At 12.40 pm on Tuesday on Westland Row in central Dublin, three vehicles sat parked in the cycle lane, which was marked off from the road by a solid white line.
Towards one end of the street, a couple of guys in luminous yellow waterproofs worked near to their white Transit van. Every now and then, they’d pop back to pick up a tool they needed.
They parked there because they needed to be close to where they were working, said Eoin MacDonagh, soaked from the rain and a little sheepish.
He was conscious that it would be an obstacle for cyclists, but the only other option seemed to be to pull up onto the pavement, which would make it a struggle for prams and wheelchairs to get past. “It’s the way the city is constructed,” he said.
It’s been more than a year since cycling campaigners launched the #FreeTheCycleLanes hashtag to raise awareness about the rules for parking in cycle lanes, and the dangers to cyclists when they have to draw out into traffic with vehicles.
But not much has changed, says Mike McKillen, a spokesperson for Cyclist.ie and a road-safety consultant. “It’s been a complete and utter waste of time.”
What Are the Rules?
It can sometimes be unclear when it’s legal to park in cycle lanes, and when it isn’t. It varies depending on the kind of painted line, and whether there are signs that limit when the lane is in operation.
If a cycle track is bordered by an unbroken white line next to the vehicular traffic lanes, then — save for a few exceptions such as fire engines — only bicycles and motorised wheelchairs can use the track, said a spokesperson for the Road Safety Authority.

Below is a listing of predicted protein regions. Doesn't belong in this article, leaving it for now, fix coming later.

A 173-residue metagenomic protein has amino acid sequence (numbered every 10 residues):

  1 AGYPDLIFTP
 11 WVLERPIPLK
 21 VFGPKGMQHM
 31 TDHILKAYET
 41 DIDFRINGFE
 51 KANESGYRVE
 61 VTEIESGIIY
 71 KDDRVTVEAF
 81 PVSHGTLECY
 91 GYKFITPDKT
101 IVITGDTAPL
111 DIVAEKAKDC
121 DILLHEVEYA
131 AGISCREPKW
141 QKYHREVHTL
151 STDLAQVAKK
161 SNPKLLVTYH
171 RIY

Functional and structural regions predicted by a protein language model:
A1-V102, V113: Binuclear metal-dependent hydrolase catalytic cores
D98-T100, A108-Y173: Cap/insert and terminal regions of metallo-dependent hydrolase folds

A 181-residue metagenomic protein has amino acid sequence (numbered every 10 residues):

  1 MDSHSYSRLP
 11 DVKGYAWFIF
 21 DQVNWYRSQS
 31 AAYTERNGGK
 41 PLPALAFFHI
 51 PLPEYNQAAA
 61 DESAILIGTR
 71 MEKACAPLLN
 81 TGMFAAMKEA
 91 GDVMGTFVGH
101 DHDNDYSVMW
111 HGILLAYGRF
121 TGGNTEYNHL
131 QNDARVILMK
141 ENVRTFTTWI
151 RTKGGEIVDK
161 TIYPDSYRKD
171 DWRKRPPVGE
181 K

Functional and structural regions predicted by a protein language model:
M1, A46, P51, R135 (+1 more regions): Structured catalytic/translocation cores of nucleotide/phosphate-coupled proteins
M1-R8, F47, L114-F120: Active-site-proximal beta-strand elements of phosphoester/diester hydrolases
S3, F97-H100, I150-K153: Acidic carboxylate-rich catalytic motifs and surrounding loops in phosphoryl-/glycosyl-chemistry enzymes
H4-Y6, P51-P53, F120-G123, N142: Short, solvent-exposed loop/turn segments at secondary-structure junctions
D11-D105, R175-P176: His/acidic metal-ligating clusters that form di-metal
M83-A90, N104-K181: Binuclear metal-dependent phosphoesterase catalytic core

If a cycle track has a broken white line, other drivers can use the track if it isn’t occupied. “A driver may park in a non-mandatory cycle track for up to 30 minutes, but only if they are loading or unloading their vehicle and there is no alternative parking available,” she said.
Some cycle tracks might be operational for just part of the day, so cars can park in them at other times. But “if there is no information plate, it means the cycle track operates all the time and no parking is allowed”, she said.
As McKillen sees it, though, those rules are not being enforced.
As reported on irishcycle.com, between 30 July and 30 September 2015, gardai fined 112 motorists for blocking cycle lanes, according to a Department of Justice response to a parliamentary question fielded by the independent TD Tommy Broughan.
Those are low figures and show the issue isn’t being taken seriously, says McKillen. “It’s really an example of discretionary policing taken to an art form,” he said. But there’s no room for discretion in the law so he’s thinking about approaching the Garda Inspectorate to press the issue.
Whether the figures have changed since then is a bit unclear. An Garda Siochana and the Central Statistics Office both said they did not have up-to-date statistics on how many enforcement actions gardai have taken against vehicles parked illegally in cycle lanes.
Jim Molloy in the An Garda Siochana Press Office said that they do enforce the rules. “Road Traffic regulations are fully enforced by An Garda Síochána. If anyone observes any breeches of the regulations they should contact their local Garda Station,” he said by email.
So far this year according to a Dublin City Council Press Office spokesperson, the council’s traffic wardens have “enforced” 203 vehicles for parking on cycle tracks, 1,002 vehicles for parking in bus lanes — which are also cycle lanes — and 3,139 vehicles for parking in clearways, many of which also contain cycle lanes.
What’s the Next Step?
There are moves afoot at Dublin City Council to clamp down on illegal parking in cycle lanes.